In Brief

Islamic State may have 31,000 fighters, CIA says

Arab states offer support to US military campaign, but CIA says IS may be much larger threat than originally estimated

The CIA believes that there may be as many as 31,000 Islamic State fighters spread across Iraq and Syria – three times as many as previously estimated.

The new assessment comes just days after US president Barack Obama authorised an open-ended campaign of air strikes against IS.

The CIA had previously thought that the militant group had around 10,000 fighters, but new intelligence reports dating from May to August indicate that numbers may have risen due to successful recruitment.

"This new total reflects an increase in members because of stronger recruitment since June following battlefield successes and the declaration of a caliphate, greater battlefield activity, and additional intelligence," CIA spokesman Ryan Trapani said.

America's Arab allies, Saudi Arabia, Iraq, Jordan, Lebanon, Egypt and six Gulf states have offered swift "if vague" support for Obama's new strategy, The Guardian reports.

John Kerry, the US Secretary of State, held talks with representatives of the Arab states who agreed to support the military campaign "as appropriate" and help rebuild communities "brutalised" by IS.

The new Iraqi government expressed its support for the campaign: "We welcome this new strategy," said Hoshyar Zebari, one of Iraq's newly appointed deputy prime ministers. "There is an urgent need for action. People cannot sit on the fence. This is a mortal threat to everybody." 

However, Russia, Iran and Syria warned that without prior approval from the UN, an offensive against IS within Syria would violate international law.

Russian foreign ministry spokesman Alexander Lukashevich said: "The US president has spoken directly about the possibility of strikes by the US armed forces against Islamic State positions in Syria without the consent of the legitimate government. This step, in the absence of a UN Security Council decision, would be an act of aggression, a gross violation of international law."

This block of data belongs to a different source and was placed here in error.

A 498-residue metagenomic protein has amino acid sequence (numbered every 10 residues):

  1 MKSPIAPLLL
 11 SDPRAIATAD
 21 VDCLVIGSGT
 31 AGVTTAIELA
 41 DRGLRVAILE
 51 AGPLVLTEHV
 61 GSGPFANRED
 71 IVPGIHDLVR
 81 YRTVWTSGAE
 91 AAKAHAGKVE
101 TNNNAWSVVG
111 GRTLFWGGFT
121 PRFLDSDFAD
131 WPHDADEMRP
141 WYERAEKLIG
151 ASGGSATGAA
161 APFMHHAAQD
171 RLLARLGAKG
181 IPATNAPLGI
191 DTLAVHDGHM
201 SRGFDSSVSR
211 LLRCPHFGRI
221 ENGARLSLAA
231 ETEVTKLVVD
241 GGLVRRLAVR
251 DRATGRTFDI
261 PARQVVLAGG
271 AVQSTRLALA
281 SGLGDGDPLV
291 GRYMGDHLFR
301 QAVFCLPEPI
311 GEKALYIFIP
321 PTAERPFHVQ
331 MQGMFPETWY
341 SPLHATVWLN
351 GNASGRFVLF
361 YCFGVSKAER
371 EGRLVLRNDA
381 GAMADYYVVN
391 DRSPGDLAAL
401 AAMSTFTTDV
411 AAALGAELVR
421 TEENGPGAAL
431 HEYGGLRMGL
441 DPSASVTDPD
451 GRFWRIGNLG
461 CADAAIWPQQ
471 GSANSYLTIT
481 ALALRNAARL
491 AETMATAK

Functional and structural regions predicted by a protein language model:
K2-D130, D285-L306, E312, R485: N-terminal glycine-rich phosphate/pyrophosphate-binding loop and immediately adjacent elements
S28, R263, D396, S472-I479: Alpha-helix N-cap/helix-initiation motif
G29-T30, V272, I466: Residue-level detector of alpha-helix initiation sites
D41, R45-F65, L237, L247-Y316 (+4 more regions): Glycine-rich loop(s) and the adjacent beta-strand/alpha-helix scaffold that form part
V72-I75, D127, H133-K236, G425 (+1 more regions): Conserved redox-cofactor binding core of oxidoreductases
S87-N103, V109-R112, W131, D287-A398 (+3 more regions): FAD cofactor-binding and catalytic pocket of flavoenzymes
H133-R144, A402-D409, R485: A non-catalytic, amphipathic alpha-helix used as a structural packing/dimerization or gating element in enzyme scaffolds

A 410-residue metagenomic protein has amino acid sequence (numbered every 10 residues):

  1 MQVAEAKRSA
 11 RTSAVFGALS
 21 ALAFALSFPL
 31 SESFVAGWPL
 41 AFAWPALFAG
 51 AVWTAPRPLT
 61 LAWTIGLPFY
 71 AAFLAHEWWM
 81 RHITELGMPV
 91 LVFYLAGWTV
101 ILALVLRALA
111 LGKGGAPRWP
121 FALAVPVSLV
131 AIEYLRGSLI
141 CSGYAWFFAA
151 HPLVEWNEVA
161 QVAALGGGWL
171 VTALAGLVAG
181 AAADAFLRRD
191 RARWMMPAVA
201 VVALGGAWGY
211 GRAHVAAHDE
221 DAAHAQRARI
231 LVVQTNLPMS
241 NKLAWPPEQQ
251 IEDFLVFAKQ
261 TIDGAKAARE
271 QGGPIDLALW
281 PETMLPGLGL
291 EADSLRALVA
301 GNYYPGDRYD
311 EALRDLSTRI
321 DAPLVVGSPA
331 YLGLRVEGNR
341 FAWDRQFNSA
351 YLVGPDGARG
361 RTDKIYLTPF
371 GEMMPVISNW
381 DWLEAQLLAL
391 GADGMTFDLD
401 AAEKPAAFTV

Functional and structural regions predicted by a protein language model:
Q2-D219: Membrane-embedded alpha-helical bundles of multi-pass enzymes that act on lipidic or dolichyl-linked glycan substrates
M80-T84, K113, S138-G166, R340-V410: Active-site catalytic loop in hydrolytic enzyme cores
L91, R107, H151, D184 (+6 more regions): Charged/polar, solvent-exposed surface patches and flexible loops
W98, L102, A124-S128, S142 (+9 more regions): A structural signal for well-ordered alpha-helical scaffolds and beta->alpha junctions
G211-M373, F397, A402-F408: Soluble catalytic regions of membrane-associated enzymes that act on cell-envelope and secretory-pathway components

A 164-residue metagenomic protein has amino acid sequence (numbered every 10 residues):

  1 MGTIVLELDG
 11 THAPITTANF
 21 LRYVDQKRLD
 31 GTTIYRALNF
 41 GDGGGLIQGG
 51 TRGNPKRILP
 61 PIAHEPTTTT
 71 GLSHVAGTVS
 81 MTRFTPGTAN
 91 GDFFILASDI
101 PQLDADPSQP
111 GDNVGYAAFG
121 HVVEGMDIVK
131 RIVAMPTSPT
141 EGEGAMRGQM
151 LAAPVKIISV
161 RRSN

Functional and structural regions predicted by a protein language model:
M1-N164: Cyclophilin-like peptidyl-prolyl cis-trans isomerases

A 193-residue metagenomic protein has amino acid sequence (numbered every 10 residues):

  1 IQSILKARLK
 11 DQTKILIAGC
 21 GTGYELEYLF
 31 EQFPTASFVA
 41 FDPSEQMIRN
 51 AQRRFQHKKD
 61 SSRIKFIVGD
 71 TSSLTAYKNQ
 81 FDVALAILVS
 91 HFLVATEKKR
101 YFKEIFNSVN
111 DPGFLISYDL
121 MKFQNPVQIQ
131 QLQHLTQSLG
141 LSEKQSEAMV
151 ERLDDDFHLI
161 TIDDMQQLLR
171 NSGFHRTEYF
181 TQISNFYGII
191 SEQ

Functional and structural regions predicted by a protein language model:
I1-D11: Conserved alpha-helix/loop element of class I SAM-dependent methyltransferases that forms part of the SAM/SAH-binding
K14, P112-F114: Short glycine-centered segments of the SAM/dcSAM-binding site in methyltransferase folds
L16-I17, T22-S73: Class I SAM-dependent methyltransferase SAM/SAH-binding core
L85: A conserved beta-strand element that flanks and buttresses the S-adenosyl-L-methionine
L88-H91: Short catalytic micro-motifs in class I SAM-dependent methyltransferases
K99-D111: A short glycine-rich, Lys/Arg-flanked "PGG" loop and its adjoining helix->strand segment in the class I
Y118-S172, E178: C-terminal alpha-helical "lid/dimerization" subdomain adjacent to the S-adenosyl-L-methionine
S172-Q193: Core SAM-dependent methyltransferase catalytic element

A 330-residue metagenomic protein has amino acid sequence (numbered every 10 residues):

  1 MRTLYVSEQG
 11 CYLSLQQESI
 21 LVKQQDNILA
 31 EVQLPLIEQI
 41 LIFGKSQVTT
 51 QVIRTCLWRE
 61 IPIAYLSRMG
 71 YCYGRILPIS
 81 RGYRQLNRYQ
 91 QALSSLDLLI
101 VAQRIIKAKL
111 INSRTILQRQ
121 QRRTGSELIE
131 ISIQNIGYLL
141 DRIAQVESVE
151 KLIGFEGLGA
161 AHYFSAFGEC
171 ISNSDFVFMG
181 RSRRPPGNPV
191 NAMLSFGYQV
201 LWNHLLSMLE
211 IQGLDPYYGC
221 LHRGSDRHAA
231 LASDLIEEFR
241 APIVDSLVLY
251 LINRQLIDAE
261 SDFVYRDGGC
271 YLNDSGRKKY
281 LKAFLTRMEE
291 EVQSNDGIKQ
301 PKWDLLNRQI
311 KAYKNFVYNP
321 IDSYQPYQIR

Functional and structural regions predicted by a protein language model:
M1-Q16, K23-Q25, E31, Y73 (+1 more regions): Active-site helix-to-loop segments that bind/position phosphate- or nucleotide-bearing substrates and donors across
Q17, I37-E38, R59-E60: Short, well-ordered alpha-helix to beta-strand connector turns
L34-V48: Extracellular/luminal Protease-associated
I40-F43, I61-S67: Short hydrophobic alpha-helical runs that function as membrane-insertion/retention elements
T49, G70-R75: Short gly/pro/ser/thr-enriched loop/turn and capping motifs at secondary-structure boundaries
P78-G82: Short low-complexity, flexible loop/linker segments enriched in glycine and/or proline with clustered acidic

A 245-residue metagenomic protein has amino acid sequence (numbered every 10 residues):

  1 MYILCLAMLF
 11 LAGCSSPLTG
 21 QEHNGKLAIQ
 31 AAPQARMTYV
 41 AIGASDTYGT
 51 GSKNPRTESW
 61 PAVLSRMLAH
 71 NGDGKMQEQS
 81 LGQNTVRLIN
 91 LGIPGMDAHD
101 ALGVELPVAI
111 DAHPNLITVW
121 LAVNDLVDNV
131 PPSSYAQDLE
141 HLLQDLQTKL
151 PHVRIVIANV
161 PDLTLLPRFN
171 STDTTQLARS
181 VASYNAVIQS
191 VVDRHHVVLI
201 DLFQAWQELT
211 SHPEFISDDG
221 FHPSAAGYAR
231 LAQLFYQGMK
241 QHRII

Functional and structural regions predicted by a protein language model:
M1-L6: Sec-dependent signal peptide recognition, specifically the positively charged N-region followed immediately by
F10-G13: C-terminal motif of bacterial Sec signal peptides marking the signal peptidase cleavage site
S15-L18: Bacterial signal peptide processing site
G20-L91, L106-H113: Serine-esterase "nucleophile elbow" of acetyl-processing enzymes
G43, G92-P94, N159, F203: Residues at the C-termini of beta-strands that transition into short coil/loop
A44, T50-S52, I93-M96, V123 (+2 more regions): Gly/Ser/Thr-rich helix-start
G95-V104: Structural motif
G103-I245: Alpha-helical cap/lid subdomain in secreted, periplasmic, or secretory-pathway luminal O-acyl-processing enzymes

The US military is already active in Iraq, where it has mounted 150 air strikes against IS militants. The BBC says that the US has already sent hundreds of military advisors to assist the Iraqi government and Kurdish fighters. Other countries, including the UK, are providing humanitarian assistance to Iraqi people displaced by the conflict.

Recommended

Afghanistan withdrawal: did the Foreign Office fail in its response?
Dominic Raab leaves Downing Street
In Brief

Afghanistan withdrawal: did the Foreign Office fail in its response?

The countries that support the Taliban
A Taliban government official attends talks in Moscow in October
In Depth

The countries that support the Taliban

How Afghanistan is hurtling towards famine and ruin
Afghans at a street market
In Brief

How Afghanistan is hurtling towards famine and ruin

Qatar’s tainted World Cup
Workers at the site of the Lusail Stadium in 2019
Why we’re talking about . . .

Qatar’s tainted World Cup

Popular articles

Ten Things You Need to Know Today: 16 January 2022
10 Downing Street
Daily Briefing

Ten Things You Need to Know Today: 16 January 2022

Djokovic vs. Nadal vs. Federer: career records and grand slams
Novak Djokovic, Rafael Nadal and Roger Federer have all won 20 grand slam singles titles
Profile

Djokovic vs. Nadal vs. Federer: career records and grand slams

Why is the UK in pole position to emerge from Covid-19 first?
A woman wearing a face mask waits for the tube in London
Today’s big question

Why is the UK in pole position to emerge from Covid-19 first?

The Week Footer Banner